What is peritoneal dialysis?
Peritoneal dialysis is a treatment for kidney failure. It uses the lining of your abdomen, or tummy, to filter your blood inside your body. This filtering will remove waste products that have built up in your blood stream. Health care professionals call this lining the peritoneum.
How does PD work?
When you have peritoneal dialysis, a specially manufactured fluid containing water with salts and other additives flows from a bag into your abdomen. Whilst the dialysis fluid is inside your tummy, it absorbs wastes and extra fluid from the body. The dialysis fluid is then drained out of your body, taking with it the toxins and excess water. This process is called an exchange.
A few weeks before starting the treatment, you will have a soft tube, called a catheter, placed into your abdomen. This stays in your abdomen all the time, with part of the catheter on the outside of your body.
You can do your exchanges during the day, or at night. There are many ways to do this.
Types of PD:
Continuous ambulatory peritoneal dialysis (CAPD):
If you choose this type of dialysis, you can perform the exchanges several times during the day. The dialysis solution will flow in and once the bag is empty, you disconnect it and place a cap on the catheter. As you are doing your normal activities, the solution inside your tummy will absorb waste and extra fluid from your body. After a few hours, the solution which now has waste products, is drained out of your tummy into an empty bag. Then, you repeat the process with a fresh bag of dialysis solution. Each treatment takes about 30 to 40 minutes and you will usually need to repeat this four to six times a day.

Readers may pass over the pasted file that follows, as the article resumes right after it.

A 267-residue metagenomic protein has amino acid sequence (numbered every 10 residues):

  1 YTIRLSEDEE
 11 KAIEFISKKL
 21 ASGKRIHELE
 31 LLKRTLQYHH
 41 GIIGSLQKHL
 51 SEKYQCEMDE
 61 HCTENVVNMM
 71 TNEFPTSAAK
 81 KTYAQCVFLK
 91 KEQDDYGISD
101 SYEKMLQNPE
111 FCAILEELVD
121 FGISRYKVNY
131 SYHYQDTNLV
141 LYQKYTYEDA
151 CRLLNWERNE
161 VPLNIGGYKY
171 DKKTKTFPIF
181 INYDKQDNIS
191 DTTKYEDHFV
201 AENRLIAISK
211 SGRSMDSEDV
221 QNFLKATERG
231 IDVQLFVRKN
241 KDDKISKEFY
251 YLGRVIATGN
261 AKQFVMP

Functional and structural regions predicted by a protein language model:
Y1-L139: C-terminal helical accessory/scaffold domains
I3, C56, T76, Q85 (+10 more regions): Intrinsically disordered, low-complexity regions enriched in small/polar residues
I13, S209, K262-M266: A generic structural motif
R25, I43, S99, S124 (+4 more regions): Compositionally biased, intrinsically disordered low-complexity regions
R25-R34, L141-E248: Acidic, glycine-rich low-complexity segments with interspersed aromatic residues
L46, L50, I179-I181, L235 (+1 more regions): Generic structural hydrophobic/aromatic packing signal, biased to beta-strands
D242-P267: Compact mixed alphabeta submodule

Automated peritoneal dialysis (APD) :
This can be done by a machine overnight while you sleep. You need to set-up the machine before you go to bed. The dialysis fluid is flushed into your tummy and taken out automatically by the machine overnight. Usually the machine will fill and empty your tummy three to five times during the night. Sometimes you may need to change the fluid in your tummy once in the middle of day. The way that you perform PD will depend on what suits your lifestyle and what you require in terms of waste product and fluid removal.
Preparation for PD:
It is important that there is an area at home which will be cool, clean and dry to store your dialysis supplies. You will need to have a clean, dry and well-lit space to perform your exchanges and you will to have easy access to a sink to wash your hands. You will need to have a small operation to insert the catheter into your abdomen. Some units can do this under local anaesthetic or you may need a general anaesthetic, especially if you have had operations on your tummy before. After the operation, you will usually need to wait 2 weeks to recover. Your kidney team will then train you to perform PD. You may need to make changes to your schedule to fit your dialysis treatment into your daily routine. If you do exchanges during the day, you will need to stop your normal day to day activities for about 30 minutes to perform an exchange. If you do automated peritoneal dialysis, you will need to set up the dialysis machine every night.
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